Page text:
Q. My 6-year-old daughter has a lot of worries. She worries about things that don't make a lot sense. Is there anything I can do to help her or should I take her to see a therapist?
A. Everyone worries. Everyone has a level of anxiety at some point in their lives. It's normal for kids to fret. Some kids fret more than others. When the worries get to the point where basic functioning is interrupted, it may be time to seek professional support from a children's therapist. There are some things, though, that parents can do to help so that maybe therapy won't be necessary.
1. Do not laugh, dismiss, criticize or negate your child's worries. Let's say your daughter comes to you in tears after the bedtime routine and says, "Mommy, I'm really afraid pythons are going to fall out of the trees outside my window and come into my room!" It might be hard to suppress a giggle but suppress you must.
2. Validate her feelings. The content about which she is worried we'll address in a minute. Right now you just have to reflect and validate. "Sweetie, I can see you are feeling really frightened right now by these pictures in your mind of pythons!"
3. Pause and let her speak. Keep your sincere empathy in gear with your face and just listen. She may need to tell you more about how worried she is or about the visions of pythons slithering in her head. Just listen and let her know you are listening. Be fully present.
4. Provide comforting facts. Like this: "Honey, did you know that pythons live in the jungle way down in South America? They don't live in Georgia." Gauge her reaction. Does she have a follow-up question? Answer it factually and honestly, but be sympathetic to her fear.
5. Summarize and help soothe. Assuming she is feeling better now, summarize the facts but help her to remember how to help herself be soothed. Encourage deep, long breaths and remind her of her cuddly bunny that helps her feel safe. Teach her to count slowly backwards from 30 as she pictures her favorite place (the beach, the mountain cabin, the back yard, playing with her friends).
You can apply these steps to most any apparently outlandish worry your child might have. What about the worries based in reality you ask? Let's say your neighbor had a terrible house fire and your child is worried his house is going to burn to the ground. Or what about the child who is being bullied at school? Let's see if we can apply these same principles.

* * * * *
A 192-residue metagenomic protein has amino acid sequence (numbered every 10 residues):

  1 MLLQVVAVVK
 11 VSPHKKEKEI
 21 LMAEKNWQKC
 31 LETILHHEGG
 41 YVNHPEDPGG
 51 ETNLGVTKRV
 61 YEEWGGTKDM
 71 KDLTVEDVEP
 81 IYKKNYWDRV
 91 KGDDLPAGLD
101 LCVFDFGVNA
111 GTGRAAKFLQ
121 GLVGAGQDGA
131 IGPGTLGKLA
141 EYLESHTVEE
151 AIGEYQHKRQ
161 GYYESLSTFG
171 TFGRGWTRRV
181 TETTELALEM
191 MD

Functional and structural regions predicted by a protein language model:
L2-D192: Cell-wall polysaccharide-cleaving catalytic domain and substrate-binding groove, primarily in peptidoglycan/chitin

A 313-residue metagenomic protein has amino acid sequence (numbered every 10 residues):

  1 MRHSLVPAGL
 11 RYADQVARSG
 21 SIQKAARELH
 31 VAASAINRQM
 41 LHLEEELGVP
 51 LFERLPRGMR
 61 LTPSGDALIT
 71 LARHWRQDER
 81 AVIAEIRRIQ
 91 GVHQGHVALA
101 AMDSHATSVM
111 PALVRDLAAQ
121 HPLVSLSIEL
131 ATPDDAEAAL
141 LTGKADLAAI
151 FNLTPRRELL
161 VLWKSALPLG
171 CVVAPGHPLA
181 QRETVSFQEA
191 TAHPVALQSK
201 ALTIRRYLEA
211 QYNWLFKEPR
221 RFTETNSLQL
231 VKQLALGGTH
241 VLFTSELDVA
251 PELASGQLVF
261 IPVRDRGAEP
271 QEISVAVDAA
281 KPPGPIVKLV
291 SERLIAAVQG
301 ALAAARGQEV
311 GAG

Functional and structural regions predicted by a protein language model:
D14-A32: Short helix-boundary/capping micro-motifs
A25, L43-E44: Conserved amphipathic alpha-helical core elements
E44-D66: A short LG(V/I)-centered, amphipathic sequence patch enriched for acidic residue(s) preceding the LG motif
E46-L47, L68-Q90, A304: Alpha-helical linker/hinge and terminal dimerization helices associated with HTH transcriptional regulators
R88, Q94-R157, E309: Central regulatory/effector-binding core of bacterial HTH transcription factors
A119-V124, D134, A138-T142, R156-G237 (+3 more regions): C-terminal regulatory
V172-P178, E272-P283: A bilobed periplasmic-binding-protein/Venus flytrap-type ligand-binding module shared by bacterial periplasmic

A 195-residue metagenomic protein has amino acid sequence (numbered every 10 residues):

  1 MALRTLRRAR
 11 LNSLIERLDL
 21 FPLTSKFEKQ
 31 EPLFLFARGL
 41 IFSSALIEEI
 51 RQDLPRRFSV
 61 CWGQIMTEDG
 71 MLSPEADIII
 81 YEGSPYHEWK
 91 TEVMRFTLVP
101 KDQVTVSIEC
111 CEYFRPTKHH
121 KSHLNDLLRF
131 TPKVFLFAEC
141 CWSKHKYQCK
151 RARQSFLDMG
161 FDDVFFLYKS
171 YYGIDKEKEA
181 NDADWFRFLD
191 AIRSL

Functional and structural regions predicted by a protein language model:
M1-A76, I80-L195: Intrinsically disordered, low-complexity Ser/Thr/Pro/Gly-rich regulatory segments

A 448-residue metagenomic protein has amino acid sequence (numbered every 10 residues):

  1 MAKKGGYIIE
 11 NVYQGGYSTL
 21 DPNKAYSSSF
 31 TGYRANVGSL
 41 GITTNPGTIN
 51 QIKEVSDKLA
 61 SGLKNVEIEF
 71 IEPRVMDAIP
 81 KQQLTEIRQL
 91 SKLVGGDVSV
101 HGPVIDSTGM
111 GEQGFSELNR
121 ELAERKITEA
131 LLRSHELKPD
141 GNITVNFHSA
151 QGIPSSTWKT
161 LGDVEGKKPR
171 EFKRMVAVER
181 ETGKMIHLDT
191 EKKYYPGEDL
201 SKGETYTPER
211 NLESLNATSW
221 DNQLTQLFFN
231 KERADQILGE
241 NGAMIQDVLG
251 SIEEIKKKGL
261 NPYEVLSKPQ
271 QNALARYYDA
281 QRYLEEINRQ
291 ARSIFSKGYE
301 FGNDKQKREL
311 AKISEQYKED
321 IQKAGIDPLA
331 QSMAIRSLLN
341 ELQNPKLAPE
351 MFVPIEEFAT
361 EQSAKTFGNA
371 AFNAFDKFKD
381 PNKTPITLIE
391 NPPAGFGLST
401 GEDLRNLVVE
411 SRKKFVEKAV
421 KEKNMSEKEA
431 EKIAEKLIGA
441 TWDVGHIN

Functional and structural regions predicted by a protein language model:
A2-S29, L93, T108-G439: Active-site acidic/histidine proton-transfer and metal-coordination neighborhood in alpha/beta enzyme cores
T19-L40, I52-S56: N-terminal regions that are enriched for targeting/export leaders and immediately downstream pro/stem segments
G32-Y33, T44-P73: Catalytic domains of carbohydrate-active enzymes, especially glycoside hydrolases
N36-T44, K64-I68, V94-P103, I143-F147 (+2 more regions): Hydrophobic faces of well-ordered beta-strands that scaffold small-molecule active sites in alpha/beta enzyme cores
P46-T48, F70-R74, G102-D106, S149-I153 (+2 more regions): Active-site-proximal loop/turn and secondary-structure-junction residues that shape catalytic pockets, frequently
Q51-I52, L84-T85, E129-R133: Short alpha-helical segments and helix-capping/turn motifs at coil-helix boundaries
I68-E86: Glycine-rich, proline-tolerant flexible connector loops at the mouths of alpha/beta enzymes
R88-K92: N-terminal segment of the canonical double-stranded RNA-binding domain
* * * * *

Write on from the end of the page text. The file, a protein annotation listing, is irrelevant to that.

1. Do not laugh, dismiss criticise or negate your child's worries. Regardless of how serious or realistic it may or may not seem to you, it's serious business in your child's mind.
2. Validate his feelings. "Son, I can see you are having a lot of worry thoughts about fire and I can understand why. When scary things happen in the world, sometimes we have worried feelings that it might happen to us. I can understand you are feeling frightened right now."
3. Pause and let him speak. Providing a space for your child to talk without interruption, without you rushing in to fix it, or dismiss the foundation of the worries, is invaluable.
4. Provide comforting facts: "Remember, we have a safety plan if there ever was a fire and we've posted it in every room. We have fresh batteries in the smoke alarms. We practiced yesterday, remember? Your mom and I are making sure there are no candles left burning and the stove is off and that there is no chance for an accidental fire. And the fire department is just down the street. Remember how fast they came to help our neighbor?
5. Summarize and help soothe: "Okay, so now you know, your mom and I are going to make sure the house is safe before we go to bed. We've got a safety plan and we've practiced. Now, it's time for you to help yourself feel calm. Let's take ten slow, deep breaths together..." Help your child to remember some ways he's felt calm when upset in the past.
If these tips aren't enough, there is no shame at all in bringing your child in for counseling. You'll want to seek out a counseling center that caters to children and a therapist who does play therapy with children. Children's therapists are well trained and experienced in knowing how to help children work through their anxieties and develop new skills for coping.
About this column: Lynn Louise Wonders, LPC, RPT-S is the Owner and Director of Therapy Services for Marietta Counseling for Children & Adults, LLC where she has 10 other highly qualified therapists who also provide services for children, adults and families. You can read more about her counseling center and the services they offer at www.mariettacounseling.com